Joe A. Hairston will appear before the County Council on Tuesday… (Kim Hairston, Baltimore…)
With elected officials and parents in Baltimore County clamoring for the school system to restore 196 teaching positions for next year, Superintendent Joe A. Hairston and county officials appear headed for a faceoff Tuesday over the district's $1.3 billion budget request.
At a budget hearing, Hairston and the school board are expected to tell the County Council whether they plan to follow the direction of County Executive Kevin Kamenetz and fund the teaching positions. But if they do not reinstate them, lawmakers and education advocates say they will push to make school district leadership more accountable to the public.
"How is Joe going to respond? There has to be a sense from him and the board that they understand the severity of the cuts. I don't see that yet," said Sen. James Brochin, a Baltimore County Democrat.
Hairston declined to comment on what he may say to the council Tuesday.
School officials have emphasized that no teachers will lose their jobs or be furloughed, but parents, officials and teachers say that is not the point: High school students will see class sizes rise and electives and Advanced Placement classes cut.
The budget battle comes after a year in which public criticism of Hairston and the board has increased because of several perceived missteps, including the system's failure to react quickly to school overcrowding in the York Road corridor, the sudden prohibition of some PTSA fundraising activities, and ethical questions surrounding the awarding of contracts.
"There have been so many other issues out there this year, that it would not be sending the right message to ignore this," said County Councilman David Marks, who represents the Towson area. "If he restores the positions, I think it enhances the superintendent's stature and says that he is flexible."
Some checks and balances need to be put into the system, said Brochin, if the school board does not take into account the views of the public. He said he might again introduce a bill for a hybrid school board next year. "We need to get the parents' point of view into the decision-making process," he said.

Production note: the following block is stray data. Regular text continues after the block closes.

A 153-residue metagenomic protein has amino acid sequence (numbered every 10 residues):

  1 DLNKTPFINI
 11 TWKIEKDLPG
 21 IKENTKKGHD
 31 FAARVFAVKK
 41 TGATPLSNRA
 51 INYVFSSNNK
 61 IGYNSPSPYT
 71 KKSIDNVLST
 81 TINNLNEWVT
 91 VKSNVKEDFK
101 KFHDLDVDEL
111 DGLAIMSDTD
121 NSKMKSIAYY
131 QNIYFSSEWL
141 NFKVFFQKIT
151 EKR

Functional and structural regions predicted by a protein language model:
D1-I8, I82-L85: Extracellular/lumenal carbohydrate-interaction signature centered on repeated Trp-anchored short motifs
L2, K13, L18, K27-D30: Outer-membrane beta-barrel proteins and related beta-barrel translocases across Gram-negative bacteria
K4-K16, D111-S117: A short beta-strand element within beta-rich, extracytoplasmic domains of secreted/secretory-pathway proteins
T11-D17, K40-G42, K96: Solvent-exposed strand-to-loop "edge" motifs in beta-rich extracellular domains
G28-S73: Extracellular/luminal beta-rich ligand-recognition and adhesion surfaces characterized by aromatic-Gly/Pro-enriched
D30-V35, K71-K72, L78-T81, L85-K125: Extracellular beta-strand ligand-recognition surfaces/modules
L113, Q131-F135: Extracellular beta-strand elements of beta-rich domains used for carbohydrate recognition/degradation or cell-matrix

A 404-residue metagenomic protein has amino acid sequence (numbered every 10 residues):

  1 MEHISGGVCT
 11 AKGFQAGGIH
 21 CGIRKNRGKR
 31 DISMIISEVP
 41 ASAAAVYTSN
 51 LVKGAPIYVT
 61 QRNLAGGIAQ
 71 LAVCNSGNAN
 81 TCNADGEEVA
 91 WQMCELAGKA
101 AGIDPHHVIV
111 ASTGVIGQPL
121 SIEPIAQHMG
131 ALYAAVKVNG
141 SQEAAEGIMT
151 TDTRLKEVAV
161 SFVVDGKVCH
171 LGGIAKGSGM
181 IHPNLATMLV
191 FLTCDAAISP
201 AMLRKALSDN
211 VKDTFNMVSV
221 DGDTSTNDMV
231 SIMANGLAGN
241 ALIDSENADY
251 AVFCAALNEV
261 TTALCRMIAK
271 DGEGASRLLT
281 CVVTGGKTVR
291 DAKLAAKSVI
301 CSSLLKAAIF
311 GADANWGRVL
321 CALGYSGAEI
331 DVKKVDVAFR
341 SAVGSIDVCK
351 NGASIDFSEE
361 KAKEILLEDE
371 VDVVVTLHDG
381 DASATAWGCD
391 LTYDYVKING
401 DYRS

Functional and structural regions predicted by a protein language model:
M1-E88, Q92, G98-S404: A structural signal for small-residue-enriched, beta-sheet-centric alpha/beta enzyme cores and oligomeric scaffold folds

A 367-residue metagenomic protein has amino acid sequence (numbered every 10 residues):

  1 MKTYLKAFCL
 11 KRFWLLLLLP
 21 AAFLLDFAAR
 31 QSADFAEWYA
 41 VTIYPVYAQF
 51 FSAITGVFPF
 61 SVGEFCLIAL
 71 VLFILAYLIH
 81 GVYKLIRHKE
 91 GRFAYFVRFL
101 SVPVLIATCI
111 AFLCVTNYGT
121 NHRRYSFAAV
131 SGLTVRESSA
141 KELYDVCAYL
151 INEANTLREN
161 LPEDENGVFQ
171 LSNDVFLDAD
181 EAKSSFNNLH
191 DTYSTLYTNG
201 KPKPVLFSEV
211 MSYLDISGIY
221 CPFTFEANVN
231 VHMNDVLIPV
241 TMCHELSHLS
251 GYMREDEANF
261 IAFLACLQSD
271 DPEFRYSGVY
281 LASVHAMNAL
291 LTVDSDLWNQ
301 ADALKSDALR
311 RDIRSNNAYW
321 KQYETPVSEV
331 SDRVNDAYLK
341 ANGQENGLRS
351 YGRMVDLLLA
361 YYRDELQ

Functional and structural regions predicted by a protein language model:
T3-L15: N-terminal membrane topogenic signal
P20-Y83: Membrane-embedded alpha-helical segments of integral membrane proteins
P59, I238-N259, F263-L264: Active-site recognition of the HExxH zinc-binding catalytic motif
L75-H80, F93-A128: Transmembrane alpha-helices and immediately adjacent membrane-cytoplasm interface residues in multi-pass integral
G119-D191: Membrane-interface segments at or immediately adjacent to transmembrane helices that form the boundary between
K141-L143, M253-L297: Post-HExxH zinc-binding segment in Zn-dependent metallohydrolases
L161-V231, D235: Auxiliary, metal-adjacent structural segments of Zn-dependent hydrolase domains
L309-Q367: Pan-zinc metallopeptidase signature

So far efforts to change the law to get an elected rather than appointed school board have failed, but next year, legislators say, those bills would be more likely to gain momentum.
Hairston, whose contract ends July 1, 2012, also risks losing support.
"I think that our officials … are very unhappy by the lack of responsiveness. If they thumb their nose at the request the county executive has made, I don't think there is any way the board could attempt to renew his contract," said Cheryl Bost, president of the teachers union.
County Council Chairman John Olszewski Sr., of Dundalk, agreed, saying leadership changes would be more likely if the school system refuses to cooperate.
"If your relationship isn't as sound as you want it to be, there is more of a chance of things changing at the Board of Education," he said. "This is the last year of Dr. Hairston's contract. If you don't have happy teachers, I am sure they will be lobbying for him not to get a new contract."
Pikesville County Councilwoman Vicki Almond said she and other county leaders are frustrated that they have little control over the school budget, even though it represents most of the county's spending. The County Council can reduce the size of the budget, but cannot increase it and can't order the superintendent to spend money on the teachers.
"The Board of Education has no accountability to us and we give them a very large percentage of the budget," said Almond, adding that it would be unlikely that the council would cut the school budget to send a message.
The school system employs about 8,900 teachers and about 5,000 non-instructional staff, according to state data for the 2009-2010 school year. The budget proposal does not call for any of those 5,000 positions to be eliminated through attrition.
In addition, the school district had 23 high-ranking administrators in the 2009-2010 school year, more than any district in the state, including Montgomery and Prince George's counties, which have about 35,000 more students than Baltimore County. The school system eliminated one high-level administrative position this year, but it also hired a new administrator last month from Montgomery County at the cost of $214,000.
While no elected officials are proposing to increase the school budget to handle the teaching cuts, several council members say the school district should look to other areas of the budget to reduce costs to pay for the teachers.
Olszewski said he has discussed with Hairston the idea that if there are teaching positions lost, there "should be some kind of comparative cuts at the administrative level, too."